Not so long ago, Terry Prather was advising clients to submit restricted applications for Social Security retirement benefits. Similarly, Timothy Hayes was explaining the file-and-suspend plan to his clients.
However, the federal budget legislation signed into law in November reined in those two popular tactics.
Is that the end of savvy Social Security options for financial advisors to bring to clients? Apparently not.
“I still think Social Security planning is a viable area for advisors to add value for clients,” says Prather, a wealth planner at Keystone Financial Consulting, a division of Payne Wealth Partners in Evansville, Ind.
Hayes, president of Landmark Financial Advisory Services in Pittsford, N.Y., concedes the rules have changed significantly but reports that he’s waiting for the developer of a planning application he uses to update Social Security projection data so he can see whatever “sweet spots” remain.
SPIKE IN INTEREST
Meanwhile, the underlying premise behind offering sophisticated Social Security strategies remains intact. Millions of baby boomers are approaching retirement, eager to get the best deals from this complex federal program.
“We are much busier now, given the recent changes to Social Security,” says Ash Ahluwalia, president of National Social Security Partners, a planning firm in New Brunswick, N.J. “People want to know how they are affected and what they should be doing.”
Ahluwalia describes meeting with a plumber and his wife one day and with a couple worth $80 million the next. “No matter how much people have, they all want to know how to maximize their Social Security benefits,” he says.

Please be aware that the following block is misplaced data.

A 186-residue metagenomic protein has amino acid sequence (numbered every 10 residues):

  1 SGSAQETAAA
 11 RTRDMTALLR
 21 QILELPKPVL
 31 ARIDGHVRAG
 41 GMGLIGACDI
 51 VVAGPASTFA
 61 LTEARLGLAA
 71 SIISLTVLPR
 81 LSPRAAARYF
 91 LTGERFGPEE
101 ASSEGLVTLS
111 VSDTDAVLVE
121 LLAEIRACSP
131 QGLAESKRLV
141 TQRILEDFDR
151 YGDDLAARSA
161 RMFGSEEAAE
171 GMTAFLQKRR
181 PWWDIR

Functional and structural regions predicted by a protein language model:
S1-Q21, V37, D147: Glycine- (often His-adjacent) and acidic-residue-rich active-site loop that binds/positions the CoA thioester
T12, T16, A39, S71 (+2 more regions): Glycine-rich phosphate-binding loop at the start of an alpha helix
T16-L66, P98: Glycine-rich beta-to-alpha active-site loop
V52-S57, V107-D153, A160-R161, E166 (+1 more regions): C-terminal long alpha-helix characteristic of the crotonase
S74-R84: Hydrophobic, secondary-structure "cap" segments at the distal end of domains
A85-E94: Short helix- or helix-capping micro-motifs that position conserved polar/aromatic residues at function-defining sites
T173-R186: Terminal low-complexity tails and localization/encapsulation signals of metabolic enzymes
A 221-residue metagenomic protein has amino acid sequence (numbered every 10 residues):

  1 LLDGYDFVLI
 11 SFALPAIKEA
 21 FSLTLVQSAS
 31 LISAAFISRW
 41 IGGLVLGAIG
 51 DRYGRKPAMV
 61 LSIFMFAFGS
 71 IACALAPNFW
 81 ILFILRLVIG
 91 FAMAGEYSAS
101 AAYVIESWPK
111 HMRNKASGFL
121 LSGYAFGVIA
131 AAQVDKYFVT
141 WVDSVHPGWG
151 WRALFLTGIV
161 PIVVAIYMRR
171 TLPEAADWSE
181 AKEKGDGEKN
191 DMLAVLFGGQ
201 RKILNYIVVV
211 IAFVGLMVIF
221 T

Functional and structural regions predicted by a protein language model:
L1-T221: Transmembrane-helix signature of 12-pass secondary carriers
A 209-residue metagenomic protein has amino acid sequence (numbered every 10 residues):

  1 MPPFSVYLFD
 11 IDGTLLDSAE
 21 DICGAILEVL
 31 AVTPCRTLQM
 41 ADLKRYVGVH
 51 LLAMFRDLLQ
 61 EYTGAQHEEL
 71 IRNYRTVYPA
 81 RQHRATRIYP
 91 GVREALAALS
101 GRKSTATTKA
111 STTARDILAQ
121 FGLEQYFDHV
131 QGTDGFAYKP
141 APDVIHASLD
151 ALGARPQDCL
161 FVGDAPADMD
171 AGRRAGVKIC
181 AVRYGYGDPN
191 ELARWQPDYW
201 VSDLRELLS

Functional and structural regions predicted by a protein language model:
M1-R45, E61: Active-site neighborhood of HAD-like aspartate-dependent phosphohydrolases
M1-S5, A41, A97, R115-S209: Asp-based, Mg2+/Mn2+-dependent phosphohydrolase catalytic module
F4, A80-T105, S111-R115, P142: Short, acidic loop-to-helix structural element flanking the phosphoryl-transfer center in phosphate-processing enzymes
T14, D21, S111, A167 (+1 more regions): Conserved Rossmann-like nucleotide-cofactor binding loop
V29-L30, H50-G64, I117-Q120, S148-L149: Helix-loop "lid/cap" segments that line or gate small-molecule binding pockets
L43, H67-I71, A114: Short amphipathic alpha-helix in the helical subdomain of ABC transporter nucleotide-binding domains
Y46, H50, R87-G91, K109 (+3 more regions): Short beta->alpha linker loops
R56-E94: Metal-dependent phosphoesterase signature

Indeed, some planners are delving deeper into this topic and reporting considerable interest from clients and other professionals. “Specializing in Social Security planning has helped me to differentiate myself from most advisers, who do not have this knowledge,” says Joe Alfonso, founder of Aegis Financial Advisory in Lake Oswego, Ore.
One approach to using such expertise is to offer stand-alone meetings about Social Security claiming options, for a fee. Among advisors doing so is Joe Elsasser, managing member of Sequent Planning, an RIA firm in Omaha, Neb., who relates that scant attention was paid to Social Security strategies a few years ago. “I learned how little people knew about them, including advisors,” he says. “But the demand was there.”
Elsasser studied the topic, and then ran a seminar in conjunction with the gerontology department at the University of Nebraska at Omaha. “We had over 180 people who tried to register for 120 seats,” he says.
From that Social Security seminar grew a “retirement transition series,” held in libraries throughout Omaha and a neighboring county, also covering Medicare and long-term care and estate planning.
For those wanting to learn more, Elsasser offers Social Security sessions. “Often,” he says, “those sessions lead to engagements covering the rest of retirement income planning. The focus on Social Security has become the primary way we generate new clients.”
Alfonso, who works mainly with clients who are already retired or are on the verge of doing so, also provides specific Social Security planning, which he promotes on his website. In addition, he says, “I’ve consulted for other planners whose clients need claiming advice.”
Other advisors position themselves as being knowledgeable in this area, even though they don’t offer stand-alone engagements. “We do not provide Social Security planning as a separate service, because we need to understand a client’s entire picture to provide the most relevant claiming strategies,” says Prather, the Indiana planner.